NJ teens are falling for online scams faster than senior citizens
Are you smarter than a 15-year-old?
When it comes to online scams, probably.
While senior citizens remain by far the most victimized group overall, losing nearly $2 billion last year in online scams, the surge of Gen Z victims has been alarming.
SocialCatfish.com, a company dedicated to preventing online scams through reverse search technology, released a study on the State of Internet Scams 2022 and found that money lost by victims under 20 years old (who are typically tech-savvy), grew by 1125% over the last five years compared to 390% for seniors.
During the COVID-19 pandemic, people were home a lot more and were online more, said SocialCatfish founder and CEO David McClellan. There was a lot of money being given to people in the forms of stimulus checks, and extra unemployment benefits, to name a couple.
Therefore, he said there was an uptick in scams, not only in New Jersey but across the country and even worldwide.
Victims lost as much as $18,000 per scam, McClellan said.
Why are teens falling for online scams?
People think that those who fall victim to scams are dumb but the study found that is not the case: 75% of victims had some college education or completed college education.
But McClellan said loneliness and isolation are what pushed them into falling for these online scams.
He said there is a huge uptick in romance scams among teens. With the pandemic, people weren’t going out and meeting others for future dates.
“People started falling for a lot more romance scams. We also noticed that they weren’t only happening on dating sites. They were happening on apps like Words With Friends and on social networks,” he said.
Identity theft was another big scam where people were clinking on links and handing over personal and financial information.
Investment cryptocurrency scams have also increased, McClellan said.
“We saw a big uptick in crypto-related scams over the last 18 months. Especially with crypto, and prices rising and falling, it created a lot of interest,” he said.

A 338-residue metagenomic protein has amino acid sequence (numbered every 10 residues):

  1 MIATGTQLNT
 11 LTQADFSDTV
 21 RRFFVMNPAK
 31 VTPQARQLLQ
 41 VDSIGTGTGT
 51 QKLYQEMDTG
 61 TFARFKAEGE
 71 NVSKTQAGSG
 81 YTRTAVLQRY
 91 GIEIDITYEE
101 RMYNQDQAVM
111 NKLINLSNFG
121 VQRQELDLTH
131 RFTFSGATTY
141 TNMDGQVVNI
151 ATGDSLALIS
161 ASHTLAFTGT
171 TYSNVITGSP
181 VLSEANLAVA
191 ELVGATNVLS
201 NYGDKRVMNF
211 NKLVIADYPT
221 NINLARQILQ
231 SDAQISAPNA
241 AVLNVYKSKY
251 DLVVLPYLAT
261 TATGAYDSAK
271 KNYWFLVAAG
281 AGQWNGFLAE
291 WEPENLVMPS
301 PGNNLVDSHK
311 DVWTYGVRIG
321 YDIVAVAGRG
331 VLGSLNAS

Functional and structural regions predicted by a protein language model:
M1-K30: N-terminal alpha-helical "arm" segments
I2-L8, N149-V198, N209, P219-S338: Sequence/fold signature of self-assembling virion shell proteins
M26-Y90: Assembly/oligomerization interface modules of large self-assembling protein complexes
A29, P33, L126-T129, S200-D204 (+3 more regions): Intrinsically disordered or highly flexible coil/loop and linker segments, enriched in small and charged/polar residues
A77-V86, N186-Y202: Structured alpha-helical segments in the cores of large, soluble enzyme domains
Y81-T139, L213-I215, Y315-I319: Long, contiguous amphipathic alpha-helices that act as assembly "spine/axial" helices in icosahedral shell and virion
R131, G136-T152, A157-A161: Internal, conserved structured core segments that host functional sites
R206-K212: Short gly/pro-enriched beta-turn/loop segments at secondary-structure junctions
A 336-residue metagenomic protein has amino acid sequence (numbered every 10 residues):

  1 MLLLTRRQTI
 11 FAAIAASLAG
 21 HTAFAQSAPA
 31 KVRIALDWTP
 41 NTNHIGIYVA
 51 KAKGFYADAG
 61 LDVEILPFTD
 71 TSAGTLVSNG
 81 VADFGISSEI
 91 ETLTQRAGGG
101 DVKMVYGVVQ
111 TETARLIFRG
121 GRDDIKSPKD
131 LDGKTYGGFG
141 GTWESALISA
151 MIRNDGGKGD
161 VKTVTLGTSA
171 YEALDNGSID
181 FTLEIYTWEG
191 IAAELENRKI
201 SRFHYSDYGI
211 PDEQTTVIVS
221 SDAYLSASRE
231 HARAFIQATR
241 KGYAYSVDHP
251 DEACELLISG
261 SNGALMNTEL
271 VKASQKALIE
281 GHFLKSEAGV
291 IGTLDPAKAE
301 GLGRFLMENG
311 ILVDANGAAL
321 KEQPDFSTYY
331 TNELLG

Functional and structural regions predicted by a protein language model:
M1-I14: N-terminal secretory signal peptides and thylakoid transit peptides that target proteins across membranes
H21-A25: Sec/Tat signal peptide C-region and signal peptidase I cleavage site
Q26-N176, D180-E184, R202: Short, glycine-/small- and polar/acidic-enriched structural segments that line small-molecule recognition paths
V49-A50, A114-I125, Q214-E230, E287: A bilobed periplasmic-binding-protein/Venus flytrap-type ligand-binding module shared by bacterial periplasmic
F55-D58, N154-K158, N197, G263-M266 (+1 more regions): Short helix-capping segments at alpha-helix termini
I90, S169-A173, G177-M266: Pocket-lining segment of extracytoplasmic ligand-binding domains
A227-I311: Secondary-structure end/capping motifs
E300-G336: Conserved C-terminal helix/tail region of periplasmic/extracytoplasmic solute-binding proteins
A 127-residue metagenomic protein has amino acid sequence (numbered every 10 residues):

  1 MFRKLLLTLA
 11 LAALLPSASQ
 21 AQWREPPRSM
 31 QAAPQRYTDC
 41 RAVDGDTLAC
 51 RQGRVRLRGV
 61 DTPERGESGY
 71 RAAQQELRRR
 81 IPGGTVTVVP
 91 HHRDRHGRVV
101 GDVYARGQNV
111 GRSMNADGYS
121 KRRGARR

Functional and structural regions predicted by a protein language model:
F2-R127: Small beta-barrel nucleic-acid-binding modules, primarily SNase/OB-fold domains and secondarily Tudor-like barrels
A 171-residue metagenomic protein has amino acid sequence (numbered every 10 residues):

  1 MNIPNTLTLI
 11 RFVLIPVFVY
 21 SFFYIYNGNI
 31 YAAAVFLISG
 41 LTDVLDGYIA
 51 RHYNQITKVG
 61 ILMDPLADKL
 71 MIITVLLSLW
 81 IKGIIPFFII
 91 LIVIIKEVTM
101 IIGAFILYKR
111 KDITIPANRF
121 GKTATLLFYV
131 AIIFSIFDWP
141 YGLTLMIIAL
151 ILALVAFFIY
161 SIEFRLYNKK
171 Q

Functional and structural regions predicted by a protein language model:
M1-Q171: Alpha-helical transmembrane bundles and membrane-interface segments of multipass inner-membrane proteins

The number of teens that lost money increased by 1125%, which is staggering, he said because when you think of teens, you think of them as being tech-savvy. While that’s the case, that’s also the reason why they fall for these scams.
New Jersey is the 6th most scammed state in the nation with 12,817 victims losing $206,982,032 in 2021, McClellan said. That amounts to just under $12,000 per scam.
Nationally, a record $6.9 billion was lost to online scams in 2021, up nearly double from $3.5 billion in 2019, prior to the pandemic.
Teens lost just $8.2 million in 2017, compared to $101.4 million last year.
Many times young adults, 20 years old and under, go on Tik Tok and Instagram and they want to be an influencer, McClellan said. So, when someone randomly messages them, they’re more curious than cautious.
“We actually interviewed a lot of people in that demo to try and understand this. We found out that they were overconfident with their ability and skills because they grew up teaching their parents on how to use their phones, iPads, and computers,” he said.
The 4 Common Scams Targeting Teens and How to Avoid Them in 2022:
- Sextortion: The FBI announced a dramatic spike in sextortion plots, especially against teenage boys. Scammers pose as women on social media, send nude photos, and ask for the same in return. Once received, the victim is told if he does not send money, the photo will be sent to all his family and friends and posted online.
How to Avoid: Perform a reverse image search to confirm if the person you’re chatting with online is who they say they are.
- Student Loan Forgiveness: Since the government announced up to $20,000 in student loans can be forgiven, fake websites with fake Department of Education logos are tricking people into providing their bank and personal information in hopes of having their debt forgiven.
How to Avoid: Only use the Department of Education’s official financial site at StudentAid.gov.
- Online Gaming: Players use credit cards to make in-game purchases. Scammers pose as fake vendors and send phishing links during the in-game chat to make these purchases. If clicked, the scammer will have access to all your personal and financial information.
How to Avoid: Do not click on links in your direct messages, not even if it’s from a friend.
- Talent Scout: Tik Tok and Instagram users receive direct messages offering modeling and acting opportunities. They ask for a fee to apply but there is no job waiting. They will request personal information during the fake application process and use it to commit identity theft.
How to Avoid: Be wary of direct messages offering fame and fortune. Research the company first.
In direct messages, look out for poor grammar. Anyone refusing to use video chat or people wanting money in the form of gift cards are huge red flags, McClellan said.
Do due diligence. If you meet someone online, make sure you can video chat with them. Run a reverse image search.
He also encourages anyone who has been or thinks they have been a victim of an online scam to report it. Only 1 in 3 people report scams, McClellan said.
Report it to the Federal Trade Commission (FTC), the FBI, or at IdentityTheft.gov.
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